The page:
Our View: Stop with the damage
It is something that has become commonplace in the midst of our overtly partisan, political climate.
But, that is certainly no excuse.
There have been reports, in Rutherford County, of election campaign signs being vandalized, damaged or, outright being stolen.
Now, we are quick to point out that it is not necessarily because of partisan politics.
It could very well be the doings of traditional vandals that are just looking to tear things up.
Nonetheless, there is really no reason why these signs can, or should, be damaged.
These are instances that happen across the country during a voting season.
However, the fact that it has made its way to Rutherford County is somewhat disturbing.
We hear, from time to time, about a feeling of small-town friendly, in our community.
This act of vandalism is certainly far from that belief, especially to those that have the vandalism done on their property.
If you are in the middle of politics and causing damage simply because it is the sign of a candidate you are not going to vote for, or happen to disagree with ... stop doing it.
By the same token, if you are just out to vandalize and are not keying in on the politics of the matter ... stop.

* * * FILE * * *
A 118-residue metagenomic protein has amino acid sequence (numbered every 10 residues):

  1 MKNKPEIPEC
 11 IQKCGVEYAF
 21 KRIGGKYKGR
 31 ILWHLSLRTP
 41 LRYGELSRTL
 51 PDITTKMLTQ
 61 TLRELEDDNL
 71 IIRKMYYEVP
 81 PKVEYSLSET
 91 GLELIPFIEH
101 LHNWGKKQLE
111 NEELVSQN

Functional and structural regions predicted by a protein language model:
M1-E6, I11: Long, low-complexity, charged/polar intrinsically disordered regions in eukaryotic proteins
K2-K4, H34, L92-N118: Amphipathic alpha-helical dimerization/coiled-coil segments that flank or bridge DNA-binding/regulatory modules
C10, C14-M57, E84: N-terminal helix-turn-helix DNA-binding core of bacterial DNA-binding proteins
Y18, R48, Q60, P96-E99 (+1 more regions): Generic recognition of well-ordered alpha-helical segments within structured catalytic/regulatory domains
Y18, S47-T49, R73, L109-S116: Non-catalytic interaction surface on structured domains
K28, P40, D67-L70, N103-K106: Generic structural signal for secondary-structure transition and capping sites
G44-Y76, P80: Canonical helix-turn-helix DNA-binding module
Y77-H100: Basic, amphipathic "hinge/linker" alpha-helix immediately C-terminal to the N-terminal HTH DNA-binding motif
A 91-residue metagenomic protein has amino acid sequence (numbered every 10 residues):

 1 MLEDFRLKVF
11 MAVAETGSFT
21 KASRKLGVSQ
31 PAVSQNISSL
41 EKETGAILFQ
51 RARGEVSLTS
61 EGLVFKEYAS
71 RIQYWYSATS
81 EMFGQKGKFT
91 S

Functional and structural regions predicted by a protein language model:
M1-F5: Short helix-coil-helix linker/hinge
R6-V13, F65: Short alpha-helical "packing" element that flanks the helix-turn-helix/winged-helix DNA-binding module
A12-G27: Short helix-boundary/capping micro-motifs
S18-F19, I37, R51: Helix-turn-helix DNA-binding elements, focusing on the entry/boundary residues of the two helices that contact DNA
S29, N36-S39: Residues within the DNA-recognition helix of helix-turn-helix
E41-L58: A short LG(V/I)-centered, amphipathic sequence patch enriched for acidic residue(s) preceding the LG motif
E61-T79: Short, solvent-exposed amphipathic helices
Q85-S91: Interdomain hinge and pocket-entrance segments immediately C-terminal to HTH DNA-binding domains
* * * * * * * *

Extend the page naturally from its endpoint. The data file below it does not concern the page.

Quite honestly, there is simply no excuse to perform these acts.
Free speech is a fundamental right that we all have and should all exercise. The placing of these candidate signs on an individual's property is simply exercising their free speech in this election campaign.
The signs are not derogatory, demeaning or disrespectful in any way, shape of form.
Thus there is no cause for any vandal, for any reason, to destroy, dismember or, outright steal these campaign signs.
These acts of vandalism do nothing but mar a political campaign and show that are community is not grown-up enough to respect others rights and privileges.
In the end, while you think it might be funny or somehow spreading a message, the only one you are hurting is yourself.
If you have no more self-respect than to take it upon yourself to damage someone else's freedom of speech, you are showing just how small-minded of a person you really are.
That is not what Rutherford County is about, and it certainly does not reflect the slogan of being "small-town friendly."
By Matthew Clark, for the Editorial Board
The Daily Courier Editorial Board consists of community members Jerry Brewer, Kyle Bingham, Tom Padgett, Dr. Shermaine Surratt and Cliff Strassenburg as well as Publisher Jake Volcsko and Editor Matthew Clark